Alright – so today we’ve got the honor of introducing you to Luz Angel. We think you’ll enjoy our conversation, we’ve shared it below.
Alright, Luz thanks for taking the time to share your stories and insights with us today. We’d love to hear the backstory behind a risk you’ve taken – whether big or small, walk us through what it was like and how it ultimately turned out.
The biggest risk I’ve taken in my life is leaving the highest-paying secure job I’ve ever had at the beginning of a pandemic to follow my passion for Creating.
I grew up in an environment where art was just a hobby, nothing to make a living off of. I was always encouraged to find a “good job” with great benefits that I could move up in so that I could buy a house and be financially stable. I tried, for so many years, but I never lasted more than 3 years at any job. As soon as the excitement was over, and I’d remember that I wasn’t doing anything worthwhile with my time, that dreadful feeling of wasting my life away would set in and dragging myself back to work became a weight that grew heavier each day. It took me until my 30s to seriously consider painting as my “next thing”.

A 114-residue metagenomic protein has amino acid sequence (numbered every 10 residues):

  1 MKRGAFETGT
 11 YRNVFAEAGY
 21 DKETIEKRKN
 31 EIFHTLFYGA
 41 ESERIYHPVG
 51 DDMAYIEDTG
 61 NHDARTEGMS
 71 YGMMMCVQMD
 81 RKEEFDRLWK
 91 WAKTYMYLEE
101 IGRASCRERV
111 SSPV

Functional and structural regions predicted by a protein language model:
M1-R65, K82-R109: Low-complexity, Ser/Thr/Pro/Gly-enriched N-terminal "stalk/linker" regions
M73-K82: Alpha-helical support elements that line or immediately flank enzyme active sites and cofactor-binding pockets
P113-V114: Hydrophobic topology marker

I don’t know about anyone else reading this, but I’m a firm believer that the Universe will support you when you’re aligned with your path. And that’s exactly what happened. Don’t get me wrong, it was terrifying and stressful not knowing if I’d make rent or be able to pay my car and phone on time – all necessities for me. It was difficult facing myself: learning to identify and move past my excuses for not doing better, realizing how little I actually thought of myself and learning to change that, accepting that so many things I thought to be true for so long were no longer valid. It was certainly a breaking down of everything I was in order to become someone new. And I still struggle with it all, but it tends to get easier with time.